Before we explain why, it is interesting to see why the vote in the California Assembly was 45-25 mostly along party lines in the Democrat controlled Assembly.
Assemblyman Bob Wieckowski, D-Fremont, said his bill, AB1401, would help California widen the pool of prospective jurors and help integrate immigrants into the community.
Democratic lawmakers who voted for the bill said there is no correlation between being a citizen and a juror, and they noted that there is no citizenship requirement to be an attorney or a judge.
This is one of those stories that we hope there is more that is not being told.
Somehow we doubt it.
Alex and Anna Nikolayev of Sacramento, California have a little baby boy named Sammy who has a heart murmur and is under the care of a heart specialist. Recently Sammy exhibited flu-like symptoms and out of concern for the health of their child, the Nikolayevs took Sammy to Sutter Memorial Hospital. While there, they became concerned about the quality and accuracy Sammy was receiving.
One of their specific concerns was that when a nurse was giving Sammy antibiotics, the Nikolayevs asked the nurse what the antibiotics were and what they were for. According to the Nikolayevs, the nurse told them she didn’t know why she was giving Sammy antibiotics or what they were for. The Nikolayevs tracked down a doctor who told them the child shouldn’t be receiving any antibiotics.
At the same time, another doctor told the Nikolayevs that he thought he should operate on Sammy to correct his heart murmur.
Because the doctor’s advice on the operation was against that of their heart specialist and because Sammy was being injected with antibiotics in error, the Nikolayevs took the child from the hospital without a “proper discharge” and immediately took the child to the competitor hospital of Kaiser Permanente. There a doctor examined Sammy who examined and monitored Sammy and eventually told the Nikolayevs there was no reason why Sammy needed to be admitted to the hospital and was medically cleared to go home. (more…)
AT&T is rolling out a “smart” security system plan for homes.
We kid you not.
A year after announcing that it’s getting into the home security and remote monitoring business, AT&T is announcing the first markets where the service will be available, plus how much it will cost.
On Friday, AT&T will announce that its Digital Life service is available in 15 markets: Atlanta; Austin, Texas; Boulder, Colo.; Chicago; Dallas; Denver; Houston; Los Angeles; Miami; Philadelphia; Riverside, Calif.; San Francisco; Seattle; St. Louis; and select areas of the New York and New Jersey metropolitan area. The company said the service will be available in up to 50 markets by the end of 2013.
Digital Life lets people monitor and manage home security and energy systems from afar using a smartphone, computer, or tablet. AT&T provides and installs Internet-connected cameras, along with sensors on doors and windows, and smoke and carbon monoxide detectors, door locks, thermostats, and moisture sensors. The devices and sensors are all hooked up to a home broadband connection and can be controlled from a computer or mobile device. The Digital Life application is available on most browsers and there are mobile apps for iOS, Android, and Windows Phone devices, AT&T said.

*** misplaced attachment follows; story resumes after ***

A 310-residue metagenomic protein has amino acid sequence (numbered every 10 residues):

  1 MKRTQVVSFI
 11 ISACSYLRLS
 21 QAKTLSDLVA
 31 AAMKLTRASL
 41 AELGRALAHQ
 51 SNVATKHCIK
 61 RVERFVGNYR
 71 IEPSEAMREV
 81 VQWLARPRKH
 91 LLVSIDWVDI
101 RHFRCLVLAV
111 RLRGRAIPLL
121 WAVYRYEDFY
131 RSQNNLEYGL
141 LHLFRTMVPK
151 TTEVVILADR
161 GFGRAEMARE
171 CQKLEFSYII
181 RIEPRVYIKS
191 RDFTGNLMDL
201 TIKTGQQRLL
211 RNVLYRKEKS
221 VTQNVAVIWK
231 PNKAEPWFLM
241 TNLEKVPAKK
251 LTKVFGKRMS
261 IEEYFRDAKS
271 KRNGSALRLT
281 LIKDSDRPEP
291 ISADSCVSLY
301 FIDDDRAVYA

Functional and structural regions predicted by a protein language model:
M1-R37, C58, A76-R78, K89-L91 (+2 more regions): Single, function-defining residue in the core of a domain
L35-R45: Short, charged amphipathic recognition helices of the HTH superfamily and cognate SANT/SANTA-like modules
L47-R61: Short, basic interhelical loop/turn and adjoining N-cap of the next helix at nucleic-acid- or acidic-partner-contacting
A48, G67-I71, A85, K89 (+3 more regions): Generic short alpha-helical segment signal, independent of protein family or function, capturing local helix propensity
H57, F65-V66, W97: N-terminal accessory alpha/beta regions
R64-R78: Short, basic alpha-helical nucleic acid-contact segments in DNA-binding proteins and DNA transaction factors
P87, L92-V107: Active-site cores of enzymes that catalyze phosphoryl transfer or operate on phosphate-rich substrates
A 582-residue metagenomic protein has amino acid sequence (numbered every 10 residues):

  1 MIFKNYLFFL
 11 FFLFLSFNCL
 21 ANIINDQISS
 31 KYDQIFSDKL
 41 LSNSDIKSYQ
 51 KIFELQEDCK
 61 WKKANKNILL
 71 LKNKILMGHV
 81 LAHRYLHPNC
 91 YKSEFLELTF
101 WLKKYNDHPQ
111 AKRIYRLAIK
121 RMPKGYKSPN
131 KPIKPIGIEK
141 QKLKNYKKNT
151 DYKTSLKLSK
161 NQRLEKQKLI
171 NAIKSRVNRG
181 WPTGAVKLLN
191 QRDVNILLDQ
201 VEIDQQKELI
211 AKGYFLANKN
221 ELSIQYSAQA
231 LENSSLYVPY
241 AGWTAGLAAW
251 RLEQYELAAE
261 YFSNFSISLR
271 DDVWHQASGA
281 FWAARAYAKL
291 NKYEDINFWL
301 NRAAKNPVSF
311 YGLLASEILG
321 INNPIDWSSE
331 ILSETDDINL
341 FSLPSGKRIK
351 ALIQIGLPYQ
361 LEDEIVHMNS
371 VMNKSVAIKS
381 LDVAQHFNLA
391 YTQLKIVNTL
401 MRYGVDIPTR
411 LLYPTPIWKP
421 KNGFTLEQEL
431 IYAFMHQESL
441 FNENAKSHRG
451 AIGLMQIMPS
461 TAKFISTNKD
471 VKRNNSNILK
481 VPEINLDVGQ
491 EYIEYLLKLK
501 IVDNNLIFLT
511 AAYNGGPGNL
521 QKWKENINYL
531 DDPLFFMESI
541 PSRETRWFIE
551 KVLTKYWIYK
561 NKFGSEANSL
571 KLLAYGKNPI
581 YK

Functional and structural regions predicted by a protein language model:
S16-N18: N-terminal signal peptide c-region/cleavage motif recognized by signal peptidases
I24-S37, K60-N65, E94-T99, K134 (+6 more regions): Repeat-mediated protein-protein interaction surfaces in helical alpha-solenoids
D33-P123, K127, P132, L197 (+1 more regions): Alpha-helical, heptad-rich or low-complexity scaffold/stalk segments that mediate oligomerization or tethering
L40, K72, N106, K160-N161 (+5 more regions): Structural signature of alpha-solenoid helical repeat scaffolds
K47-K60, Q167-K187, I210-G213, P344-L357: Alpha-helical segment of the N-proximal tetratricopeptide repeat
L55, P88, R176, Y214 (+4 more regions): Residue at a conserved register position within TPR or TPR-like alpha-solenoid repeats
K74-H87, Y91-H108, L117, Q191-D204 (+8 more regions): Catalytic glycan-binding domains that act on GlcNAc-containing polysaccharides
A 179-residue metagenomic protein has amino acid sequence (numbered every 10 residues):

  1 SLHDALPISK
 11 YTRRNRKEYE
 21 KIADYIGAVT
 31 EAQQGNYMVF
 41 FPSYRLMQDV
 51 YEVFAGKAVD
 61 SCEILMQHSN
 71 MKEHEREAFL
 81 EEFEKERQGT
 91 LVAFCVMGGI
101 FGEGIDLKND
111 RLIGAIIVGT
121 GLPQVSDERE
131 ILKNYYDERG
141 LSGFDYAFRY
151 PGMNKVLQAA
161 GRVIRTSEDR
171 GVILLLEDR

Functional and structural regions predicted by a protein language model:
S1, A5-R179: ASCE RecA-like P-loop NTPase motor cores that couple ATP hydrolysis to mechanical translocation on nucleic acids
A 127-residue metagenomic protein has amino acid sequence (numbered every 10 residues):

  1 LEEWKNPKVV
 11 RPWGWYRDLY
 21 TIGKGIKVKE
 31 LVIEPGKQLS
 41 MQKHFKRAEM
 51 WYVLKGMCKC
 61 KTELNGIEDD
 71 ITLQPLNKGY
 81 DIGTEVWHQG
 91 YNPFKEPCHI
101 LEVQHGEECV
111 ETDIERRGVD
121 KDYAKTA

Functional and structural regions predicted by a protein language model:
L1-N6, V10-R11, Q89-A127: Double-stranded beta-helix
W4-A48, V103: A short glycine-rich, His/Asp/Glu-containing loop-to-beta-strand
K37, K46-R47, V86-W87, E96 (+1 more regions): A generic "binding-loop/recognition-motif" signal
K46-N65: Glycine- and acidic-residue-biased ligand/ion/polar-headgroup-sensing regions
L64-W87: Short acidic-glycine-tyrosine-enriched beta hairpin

Somehow in our minds we can see a frantic homeowner calling AT&T for support as alarms are going off all around him and getting someone in some other country. After yelling “THE ALARMS WON’T CUT OFF!” we can hear some service rep saying “I don’t know how to handle the alarms for your AT&T system. Is there anything else I can do for you today?” (more…)
Over the past few weeks we have been hearing a great deal from people about the evils of guns and how they need to be restricted / registered / confiscated / destroyed / etc. (Okay, the last few are a slight exaggeration, but not by much.)
What you seldom here in the main stream media is the number of times guns are used to protect people from harm. Take this example:
SALT LAKE CITY (ABC 4 News) – A citizen with a gun stopped a knife wielding man as he began stabbing people Thursday evening at the downtown Salt Lake City Smith’s store.
Police say the suspect purchased a knife inside the store and then turned it into a weapon. Smith’s employee Dorothy Espinoza says, “He pulled it out and stood outside the Smiths in the foyer. And just started stabbing people and yelling you killed my people. You killed my people.”
Espinoza says, the knife wielding man seriously injured two people. “There is blood all over. One got stabbed in the stomach and got stabbed in the head and held his hands and got stabbed all over the arms.”
Then, before the suspect could find another victim – a citizen with a gun stopped the madness. “A guy pulled gun on him and told him to drop his weapon or he would shoot him. So, he dropped his weapon and the people from Smith’s grabbed him.”
I know of no safe depository of the ultimate powers of the society but the people themselves; and if we think them not enlightened enough to exercise their control with a wholesome discretion, the remedy is not to take it from them but to inform their discretion.